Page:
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Porco

macrumors 68040
Mar 28, 2005
3,152
6,123
This is great. As others have, and will say, now I hope Apple will also make their future products less glue-filled and more user-serviceable/upgradable. That would also be the right thing to do. I don't believe it is beyond their skills to design securely put together devices that hide unsightly screws and/or fixings, and it could make it easier for them to recycle too.

Old news judging by the recycled iPhone 6/6S/7, SE, iPad 2017, etc.

I was surprised this took six comments!
 
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Chupa Chupa

macrumors G5
Jul 16, 2002
14,834
7,394
"Climate change"

Regardless of your thoughts on climate why would you not be for this. It's so much more than that hot button. Mining is a disaster for humans and also animal's habitat. And whether you give two ***** about that it's part of earth's ecosystem, so yes, we are all affected. It's not in dispute. If Apple can lead the way here it's a very positive step.
 
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garylapointe

macrumors 68000
Feb 19, 2006
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Dearborn (Detroit), MI, USA
I think they should make a user easily repairable iPhone. Just as a proof of concept.

I'm guessing it'd be an inch longer / wider and ½ inch thicker (and weighs who knows how much more!). They've got to have brackets/mounts for everything that doesn't get glued and forced together. Some kind of mounting for the screen and a user replaceable battery.

Maybe even offer it for sale and see if anyone is really interested in buying it. Even have it Made in the USA and see how that affects anything.

Of course if it's more durable, it may have some industrial appeal.

The iBrick...
 
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ocnitsa

macrumors 6502
Jan 24, 2011
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So are you going to be required to take an Apple car to a certified repair center to replace the windshield wipers for "security"?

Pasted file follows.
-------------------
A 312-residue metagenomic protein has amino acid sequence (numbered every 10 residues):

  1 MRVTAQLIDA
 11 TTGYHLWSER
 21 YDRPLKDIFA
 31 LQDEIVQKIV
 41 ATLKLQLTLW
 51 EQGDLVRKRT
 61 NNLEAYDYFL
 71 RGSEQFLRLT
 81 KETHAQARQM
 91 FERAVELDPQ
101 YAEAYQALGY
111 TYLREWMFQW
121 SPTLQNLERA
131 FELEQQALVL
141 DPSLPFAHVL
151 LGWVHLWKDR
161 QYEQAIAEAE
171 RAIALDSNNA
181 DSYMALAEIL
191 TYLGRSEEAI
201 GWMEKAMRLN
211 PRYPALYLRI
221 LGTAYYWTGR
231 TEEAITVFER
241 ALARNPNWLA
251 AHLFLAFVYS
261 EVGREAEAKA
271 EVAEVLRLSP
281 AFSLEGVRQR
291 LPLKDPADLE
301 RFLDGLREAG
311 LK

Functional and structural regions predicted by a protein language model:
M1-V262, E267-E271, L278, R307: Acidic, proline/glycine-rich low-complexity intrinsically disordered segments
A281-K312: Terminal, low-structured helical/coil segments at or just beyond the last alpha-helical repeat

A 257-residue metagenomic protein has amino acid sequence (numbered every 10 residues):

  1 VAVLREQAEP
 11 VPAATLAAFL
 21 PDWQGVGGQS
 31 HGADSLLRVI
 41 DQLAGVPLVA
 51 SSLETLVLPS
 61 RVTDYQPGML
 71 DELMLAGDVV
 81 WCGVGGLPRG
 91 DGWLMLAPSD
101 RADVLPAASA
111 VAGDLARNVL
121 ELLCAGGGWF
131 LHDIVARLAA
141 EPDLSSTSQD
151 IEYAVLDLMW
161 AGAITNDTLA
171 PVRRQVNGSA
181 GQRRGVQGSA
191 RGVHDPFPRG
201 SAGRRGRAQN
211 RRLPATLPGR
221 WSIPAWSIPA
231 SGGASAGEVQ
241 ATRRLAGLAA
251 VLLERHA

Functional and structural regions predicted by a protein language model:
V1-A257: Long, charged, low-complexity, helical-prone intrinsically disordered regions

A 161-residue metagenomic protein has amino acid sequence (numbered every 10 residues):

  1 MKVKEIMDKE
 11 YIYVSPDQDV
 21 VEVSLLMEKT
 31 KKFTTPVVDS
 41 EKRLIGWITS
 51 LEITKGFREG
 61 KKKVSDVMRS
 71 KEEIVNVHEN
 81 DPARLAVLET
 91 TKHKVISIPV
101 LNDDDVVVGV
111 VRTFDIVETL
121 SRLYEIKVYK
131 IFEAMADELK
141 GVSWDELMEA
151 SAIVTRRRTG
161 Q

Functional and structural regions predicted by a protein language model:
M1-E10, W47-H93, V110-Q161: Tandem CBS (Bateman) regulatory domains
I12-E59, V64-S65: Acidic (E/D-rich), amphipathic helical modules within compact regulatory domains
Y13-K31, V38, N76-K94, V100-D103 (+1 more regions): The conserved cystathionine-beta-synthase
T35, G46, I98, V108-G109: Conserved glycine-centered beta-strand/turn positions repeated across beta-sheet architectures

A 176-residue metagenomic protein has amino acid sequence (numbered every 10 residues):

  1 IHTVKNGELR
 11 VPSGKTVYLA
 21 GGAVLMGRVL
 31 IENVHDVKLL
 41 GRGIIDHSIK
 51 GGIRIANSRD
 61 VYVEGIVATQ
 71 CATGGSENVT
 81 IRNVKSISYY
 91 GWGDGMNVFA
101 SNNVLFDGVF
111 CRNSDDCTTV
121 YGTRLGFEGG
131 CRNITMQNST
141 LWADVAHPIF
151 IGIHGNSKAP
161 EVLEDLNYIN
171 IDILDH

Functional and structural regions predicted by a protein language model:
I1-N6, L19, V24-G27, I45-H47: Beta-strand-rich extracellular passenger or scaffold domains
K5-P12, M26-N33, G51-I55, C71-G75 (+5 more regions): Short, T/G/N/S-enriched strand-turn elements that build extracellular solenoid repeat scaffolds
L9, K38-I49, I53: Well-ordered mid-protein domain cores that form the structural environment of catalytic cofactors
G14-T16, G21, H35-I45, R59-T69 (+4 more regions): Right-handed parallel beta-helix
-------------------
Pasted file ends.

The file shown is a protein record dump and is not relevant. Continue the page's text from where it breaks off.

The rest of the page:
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Quu

macrumors 68040
Apr 2, 2007
3,036
5,265
This is a very lofty goal (ending mining) and I commend Apple on doing it.

However I do not support their anti-repair mentality. Using glues instead of screws and harnesses for batteries, soldering everything they possibly can, not giving repair shops the proper schematics to do their repairs, using propiatary connector interfaces on their SSD's etc

Much of this stuff is where Apple has gone out of their way to make it physically more difficult to repair something on purpose. She makes it sound like technology is becoming so sophisticated that it is now impossible for some repairs to be performed without the highly trained Apple technicians and their propitiatory equipment. That is simply not true.

As I just said Apple has shipped now several generations of SSD's (SATA and PCIe ones) which use standard NAND and Chipsets. The Samsung SM951 for example is a standard part any PC OEM can purchase from Samsung and Apple uses that exact SSD in their own computers. But with one major difference, Apple changed the electrical and data pin outs on it. Other than that there are no physical changes.

And that means it cannot be serviced by users or repair shops because they do not have access to a physically compatible SSD due to this one single change that was enacted to disrupt repairs and aftermarket upgrades.

That is despicable and it creates more waste, Apple should be ashamed.
 
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dstud208

macrumors member
Mar 14, 2013
72
90
While 100% recycled products is a romantic idea, it is also physically impossible for everyone to do. Even if there was absolutely no waste and everything on the planet was recycled (something I personally hope we eventually achieve!!) that would still only account for something along the lines of 60% of the global demand for materials.

Don't get me wrong, I commend apple for this push, just don't get all up in arms when mining continues to be a thing.